Leaving rounds in Magazine


December 18, 2004, 11:50 AM
My CCW is a 1911 style gun, and I am wondering how often should i empty the mags when im not carrying it? I know coil springs have a long fatigue cycle and a long life cycle in general, but i dont want a failure to feed from a broken spring if it comes down to using the gun. The mags are Wilson Combat 8 rounders

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December 18, 2004, 11:56 AM
This question comes up again and again but the answer is always the same .A properly made spring will not soften , 'take a set', or wear out just sitting there in a loaded mag. Occasionally take the mag apart and clean and lightly lube the mag and spring just like the rest of the gun.

December 18, 2004, 12:09 PM
From what a physics teacher told me in high school, leaving a spring compressed won't fatigue it much faster than leaving it uncompressed.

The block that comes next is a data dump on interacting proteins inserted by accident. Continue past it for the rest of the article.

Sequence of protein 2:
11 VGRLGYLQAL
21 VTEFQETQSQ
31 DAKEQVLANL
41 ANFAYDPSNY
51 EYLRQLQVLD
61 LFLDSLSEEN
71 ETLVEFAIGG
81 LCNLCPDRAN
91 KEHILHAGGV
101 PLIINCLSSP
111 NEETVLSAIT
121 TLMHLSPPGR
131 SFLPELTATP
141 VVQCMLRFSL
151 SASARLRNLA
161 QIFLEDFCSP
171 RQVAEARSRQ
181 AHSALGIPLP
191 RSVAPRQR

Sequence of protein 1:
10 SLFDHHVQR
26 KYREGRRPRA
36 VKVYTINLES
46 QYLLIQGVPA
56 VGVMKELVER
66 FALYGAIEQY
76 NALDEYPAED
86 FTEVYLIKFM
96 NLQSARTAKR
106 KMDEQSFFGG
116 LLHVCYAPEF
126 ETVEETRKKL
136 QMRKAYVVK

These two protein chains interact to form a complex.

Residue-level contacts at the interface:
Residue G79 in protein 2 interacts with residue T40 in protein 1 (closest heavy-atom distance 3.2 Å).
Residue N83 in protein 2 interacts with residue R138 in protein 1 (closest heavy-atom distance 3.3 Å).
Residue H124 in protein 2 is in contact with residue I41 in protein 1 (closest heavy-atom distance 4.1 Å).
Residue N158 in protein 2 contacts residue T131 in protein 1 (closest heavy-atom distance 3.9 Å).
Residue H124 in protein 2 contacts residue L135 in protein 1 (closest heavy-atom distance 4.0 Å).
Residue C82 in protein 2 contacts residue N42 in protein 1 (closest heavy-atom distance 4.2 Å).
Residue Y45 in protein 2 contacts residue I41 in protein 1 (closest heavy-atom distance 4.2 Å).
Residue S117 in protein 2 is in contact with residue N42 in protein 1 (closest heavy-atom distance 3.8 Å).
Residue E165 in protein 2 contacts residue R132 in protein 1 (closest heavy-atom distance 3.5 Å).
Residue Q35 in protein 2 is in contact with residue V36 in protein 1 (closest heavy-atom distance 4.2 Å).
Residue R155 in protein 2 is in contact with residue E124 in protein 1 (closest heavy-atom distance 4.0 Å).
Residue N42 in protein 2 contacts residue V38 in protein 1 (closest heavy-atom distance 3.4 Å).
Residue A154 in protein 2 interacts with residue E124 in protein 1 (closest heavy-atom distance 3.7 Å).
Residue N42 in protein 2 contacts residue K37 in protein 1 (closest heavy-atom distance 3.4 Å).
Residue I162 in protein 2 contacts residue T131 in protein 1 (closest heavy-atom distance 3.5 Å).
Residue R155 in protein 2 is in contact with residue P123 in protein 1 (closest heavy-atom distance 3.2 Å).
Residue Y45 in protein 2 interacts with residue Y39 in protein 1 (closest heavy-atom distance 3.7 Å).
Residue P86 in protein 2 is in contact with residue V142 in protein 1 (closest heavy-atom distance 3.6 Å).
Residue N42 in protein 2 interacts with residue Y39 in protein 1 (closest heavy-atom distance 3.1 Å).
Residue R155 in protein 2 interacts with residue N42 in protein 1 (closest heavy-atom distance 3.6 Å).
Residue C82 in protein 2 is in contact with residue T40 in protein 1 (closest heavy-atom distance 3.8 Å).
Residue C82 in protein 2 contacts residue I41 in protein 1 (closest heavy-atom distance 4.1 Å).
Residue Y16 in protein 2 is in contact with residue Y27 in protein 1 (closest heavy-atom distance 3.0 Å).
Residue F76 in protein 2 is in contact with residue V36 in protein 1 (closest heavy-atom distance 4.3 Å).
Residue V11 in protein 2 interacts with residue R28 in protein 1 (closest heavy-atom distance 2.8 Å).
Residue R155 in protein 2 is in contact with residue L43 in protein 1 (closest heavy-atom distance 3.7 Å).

The cycle of compression/decompression is what wears em out. I leave my mags loaded in my defensive weapons. I do take them apart forthe occasional cleaning/lube.

December 18, 2004, 12:20 PM
Can't add much more to that except annecdotal experience, so - I've had several magazines loaded for years all the time except once or twice a year when I shoot 'em. Not 1911's but same mechanism.

Have faith - Wilson mags are quality.

December 18, 2004, 02:44 PM
Won't hurt a bit. Leave them loaded. Of course you should shoot now and then , you know practice :D

December 18, 2004, 03:11 PM